However, I will tell our college men that it has always been our responsibility to protect the women in our lives, and that we have done a terrible job of this.
I am not trying to convert rapists into non-rapists here. That would be writing this article for approximately 5% of Baylor's men, which could never solve the problem given that these 5% wouldn't listen to the warning signs they've been given.
Instead, I'm writing this to the 95% - the bystanders, scoffers, finger-pointers, and the deliberately-ignorant, as well as the defenders and protectors of women.
Men, what you are about to read will not make you happy. It will challenge you to check the mindset that you might've thought was healthy, and push you towards something new.
However, compared to the trauma that we can prevent women from suffering, this is a very small price to pay. So let me make you uncomfortable, as I present...
The 4 Things Every Guy Should Remember About Sexual Assault
1. Consent For Sex Is Not What You Think
To be clear, the law states (in Texas) that if a girl is drunk, high, or otherwise incapacitated and agrees to have sex with anyone, this is not consent. In addition, if a girl simply does not resist the acts of a man but does not agree to have sex, this is still not consent even if she's sober.
I do not write this hoping that each of you will get your legal fact-check in before having sex - I personally believe that marriage is the best and only place for that, and you can ask me why if you feel like it.
Instead, I've written this so that men will finally begin to understand that "consent" has such high standards because of the intense pressure put upon women in acts of sexual aggression. If men can realize this, then they will finally start to see that...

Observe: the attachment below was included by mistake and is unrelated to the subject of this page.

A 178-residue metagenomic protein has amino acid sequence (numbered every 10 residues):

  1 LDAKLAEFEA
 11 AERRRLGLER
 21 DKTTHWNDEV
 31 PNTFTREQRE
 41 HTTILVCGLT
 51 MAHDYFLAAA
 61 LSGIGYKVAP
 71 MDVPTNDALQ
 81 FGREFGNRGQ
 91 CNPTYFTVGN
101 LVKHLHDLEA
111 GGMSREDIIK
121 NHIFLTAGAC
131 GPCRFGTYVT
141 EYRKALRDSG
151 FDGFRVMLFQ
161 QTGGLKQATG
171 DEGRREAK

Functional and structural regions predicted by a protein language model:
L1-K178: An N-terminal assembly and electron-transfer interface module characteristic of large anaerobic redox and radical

2. Sexual Assault Is Not The Fault Of The Victim
I won't even go into how rape culture keeps women from reporting sexual assaults, seeking counseling, and supporting other women in their recovery. There's a great article by The Nation for that, and I already covered a bit of it in my letter to the women.
I have nothing more to say on this - it's really as simple as the fact that the aggressor is to blame for sexual assault, not the victim. Instead, I will move on to point out a big problem with how men address sexual assault, namely that...
3. Your Advice Only Makes The Problem Worse
Here's the problem with that, and the biggest conflict arising from rape culture:
When you give women rules for avoiding sexual assault, you are communicating that they are responsible for whatever may happen to them. And, whether you acknowledge it or not, this will cause you to begin associating victims of rape with women who didn't take the necessary steps of precaution, placing the blame on them.
I encourage you to re-read that paragraph - it's so backwards to think of our help as being paralyzing to women in traumatic situations, but the reality is that women are perfectly smart enough to know how to avoid compromising situations - they don't need an instruction book.